Recent Blog Posts
- Final Rule on ACA Issued by OSHA – Employment Law This Week Featured on Employment Law This Week: The Occupational Safety and Health Administration (OSHA) has issued a final rule for handling retaliation under the Affordable Care Act (ACA).
The ACA prohibits employers from retaliating against employees for receiving Marketplace financial assistance when purchasing health insurance through an Exchange. The ACA also protects employees from retaliation for raising concerns regarding conduct that they believe violates the consumer protections and health insurance reforms in the ACA. OSHA’s new final rule establishes procedures and timelines for... More
- Employers Under the Microscope: Is Change on the Horizon? – Attend Our Annual Briefing (NYC, Oct. 18)
When: Tuesday, October 18, 2016 8:00 a.m. – 4:00 p.m.
Where: New York Hilton Midtown, 1335 Avenue of the Americas, New York, NY 10019
Epstein Becker Green’s Annual Workforce Management Briefing will focus on the latest developments in labor and employment law, including:
Latest Developments from the NLRB
Attracting and Retaining a Diverse Workforce
ADA Website Compliance
Trade Secrets and Non-Competes
Managing and Administering Leave Policies
New Overtime Rules
Workplace Violence and Active-Shooter Situations
Recordings in the Workplace
Instilling Corporate Ethics
This year, we welcome Marc Freedman and Jim Plunkett from the... More
- OSHA’s New Electronic Recordkeeping Rule Creates a Number of New Pitfalls for Employers On May 12, 2016, OSHA published significant amendments to its recordkeeping rule, requiring many employers to submit work-related injury and illness information to the agency electronically. The amendments also include provisions designed to prevent employers from retaliating against employees for reporting injuries and illnesses at work. The information employers provide will be “scrubbed” of personally identifiable information and published on OSHA’s website in a searchable format.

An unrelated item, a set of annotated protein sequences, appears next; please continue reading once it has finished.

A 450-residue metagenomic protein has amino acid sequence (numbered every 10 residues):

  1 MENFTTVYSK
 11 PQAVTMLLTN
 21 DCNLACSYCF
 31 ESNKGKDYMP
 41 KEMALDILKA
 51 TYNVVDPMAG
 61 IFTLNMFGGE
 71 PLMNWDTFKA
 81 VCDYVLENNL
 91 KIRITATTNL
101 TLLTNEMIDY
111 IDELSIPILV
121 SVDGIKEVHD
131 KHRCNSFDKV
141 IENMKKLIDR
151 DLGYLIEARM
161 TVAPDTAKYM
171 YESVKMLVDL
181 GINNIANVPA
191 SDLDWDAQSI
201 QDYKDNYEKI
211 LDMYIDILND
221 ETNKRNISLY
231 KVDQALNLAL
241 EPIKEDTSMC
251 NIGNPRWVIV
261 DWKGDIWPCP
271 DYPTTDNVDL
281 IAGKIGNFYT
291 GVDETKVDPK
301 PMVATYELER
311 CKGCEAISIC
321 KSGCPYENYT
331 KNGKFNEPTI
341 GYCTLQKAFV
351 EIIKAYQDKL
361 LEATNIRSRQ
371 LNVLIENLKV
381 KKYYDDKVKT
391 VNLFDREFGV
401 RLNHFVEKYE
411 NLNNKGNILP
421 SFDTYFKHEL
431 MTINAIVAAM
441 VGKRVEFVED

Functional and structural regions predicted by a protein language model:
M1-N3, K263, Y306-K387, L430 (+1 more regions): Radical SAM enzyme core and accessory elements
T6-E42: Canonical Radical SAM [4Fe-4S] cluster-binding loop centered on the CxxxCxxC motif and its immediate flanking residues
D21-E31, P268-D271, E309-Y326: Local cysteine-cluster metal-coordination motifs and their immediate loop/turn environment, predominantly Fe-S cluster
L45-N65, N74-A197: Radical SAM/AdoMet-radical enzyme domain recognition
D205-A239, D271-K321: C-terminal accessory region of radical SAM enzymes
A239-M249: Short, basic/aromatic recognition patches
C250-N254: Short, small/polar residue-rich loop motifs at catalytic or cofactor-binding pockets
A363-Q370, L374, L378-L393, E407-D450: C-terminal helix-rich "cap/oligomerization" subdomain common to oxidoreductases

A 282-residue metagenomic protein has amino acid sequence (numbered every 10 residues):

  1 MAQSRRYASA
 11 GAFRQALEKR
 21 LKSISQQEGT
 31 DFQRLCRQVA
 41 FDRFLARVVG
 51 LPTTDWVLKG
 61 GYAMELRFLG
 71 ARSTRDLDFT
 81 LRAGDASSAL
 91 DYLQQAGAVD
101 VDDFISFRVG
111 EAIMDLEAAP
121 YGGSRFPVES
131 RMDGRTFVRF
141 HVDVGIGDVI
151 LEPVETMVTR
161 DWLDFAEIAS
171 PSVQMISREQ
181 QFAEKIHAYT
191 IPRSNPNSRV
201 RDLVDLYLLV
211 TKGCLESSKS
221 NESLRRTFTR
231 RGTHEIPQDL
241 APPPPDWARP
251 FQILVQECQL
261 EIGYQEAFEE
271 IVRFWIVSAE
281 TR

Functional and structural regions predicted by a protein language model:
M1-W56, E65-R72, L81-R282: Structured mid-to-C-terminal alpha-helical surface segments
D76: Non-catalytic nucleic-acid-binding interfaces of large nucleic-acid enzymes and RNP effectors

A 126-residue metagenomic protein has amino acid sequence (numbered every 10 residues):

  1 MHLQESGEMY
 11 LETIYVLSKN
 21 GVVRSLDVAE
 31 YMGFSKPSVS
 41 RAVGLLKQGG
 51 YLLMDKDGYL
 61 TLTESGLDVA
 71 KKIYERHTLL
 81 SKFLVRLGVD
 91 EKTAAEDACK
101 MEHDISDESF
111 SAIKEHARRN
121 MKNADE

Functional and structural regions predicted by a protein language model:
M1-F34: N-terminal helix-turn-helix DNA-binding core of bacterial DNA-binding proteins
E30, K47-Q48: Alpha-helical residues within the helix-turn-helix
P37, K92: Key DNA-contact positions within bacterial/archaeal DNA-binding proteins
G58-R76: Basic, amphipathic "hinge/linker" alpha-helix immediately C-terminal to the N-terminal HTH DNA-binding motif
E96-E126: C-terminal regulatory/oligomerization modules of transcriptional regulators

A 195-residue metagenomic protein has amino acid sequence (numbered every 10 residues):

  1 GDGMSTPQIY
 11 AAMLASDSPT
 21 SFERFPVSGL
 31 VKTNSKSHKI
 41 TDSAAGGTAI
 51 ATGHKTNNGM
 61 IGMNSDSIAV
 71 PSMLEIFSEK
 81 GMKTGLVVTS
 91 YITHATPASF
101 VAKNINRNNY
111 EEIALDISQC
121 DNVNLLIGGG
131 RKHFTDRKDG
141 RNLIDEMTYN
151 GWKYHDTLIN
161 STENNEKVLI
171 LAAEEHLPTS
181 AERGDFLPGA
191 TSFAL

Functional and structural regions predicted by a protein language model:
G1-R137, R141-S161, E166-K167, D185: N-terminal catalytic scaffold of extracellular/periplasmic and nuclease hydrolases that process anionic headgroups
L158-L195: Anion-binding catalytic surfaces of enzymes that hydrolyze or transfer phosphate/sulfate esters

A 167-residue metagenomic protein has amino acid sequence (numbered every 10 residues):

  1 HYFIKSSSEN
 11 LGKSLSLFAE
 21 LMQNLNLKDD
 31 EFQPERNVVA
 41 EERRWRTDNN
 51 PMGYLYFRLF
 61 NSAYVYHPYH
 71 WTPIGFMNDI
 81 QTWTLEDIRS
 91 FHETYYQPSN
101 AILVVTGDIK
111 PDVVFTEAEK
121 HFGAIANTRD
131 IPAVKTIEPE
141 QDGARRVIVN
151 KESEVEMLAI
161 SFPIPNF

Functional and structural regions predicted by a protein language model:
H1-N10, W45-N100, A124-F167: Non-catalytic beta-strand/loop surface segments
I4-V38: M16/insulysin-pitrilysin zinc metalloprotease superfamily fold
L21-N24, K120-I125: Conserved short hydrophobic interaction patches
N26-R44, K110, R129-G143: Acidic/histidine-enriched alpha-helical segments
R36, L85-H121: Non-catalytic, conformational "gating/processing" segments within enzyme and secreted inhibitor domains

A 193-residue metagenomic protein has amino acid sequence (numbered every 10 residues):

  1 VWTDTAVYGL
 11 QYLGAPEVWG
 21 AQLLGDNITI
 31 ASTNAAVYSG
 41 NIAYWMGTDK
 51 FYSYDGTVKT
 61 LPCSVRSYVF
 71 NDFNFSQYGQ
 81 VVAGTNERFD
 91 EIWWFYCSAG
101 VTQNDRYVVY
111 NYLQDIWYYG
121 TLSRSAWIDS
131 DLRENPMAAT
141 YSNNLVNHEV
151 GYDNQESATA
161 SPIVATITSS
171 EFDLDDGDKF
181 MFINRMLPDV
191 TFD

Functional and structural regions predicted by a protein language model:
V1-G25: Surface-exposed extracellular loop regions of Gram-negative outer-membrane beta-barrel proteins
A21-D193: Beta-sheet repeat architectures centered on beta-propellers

Every workplace with 250 or more employees will be required to electronically submit OSHA... More
- Federal Guidance for Employers and Workers on Exposure to Zika Virus The Occupational Safety and Health Administration (OSHA) and the National Institute for Occupational Safety and Health issued interim guidance on April 10, 2016, for protecting outdoor workers who may be exposed on the job to mosquitos and healthcare and laboratory workers exposed on the job to body fluids of individuals infected with Zika virus. Although the guidance is not a standard or regulation, employers should be mindful that OSHA can always issue citations under the General Duty Clause (OSHA’s catch... More
- 16 Legal Tips: Handling OSHA Citations the Right Way Epstein Becker Green’s Valerie Butera was one of sixteen legal professionals interviewed to provide a tip for Intelivert’s recent article titled “16 Legal Tips: Handling OSHA Citations the Right Way” (Intelivert, 2016).
The article notes that the lawyers weighed in with “simple, actionable tips that can help you craft your legal strategy and directly affect the outcome of your OSHA interaction.”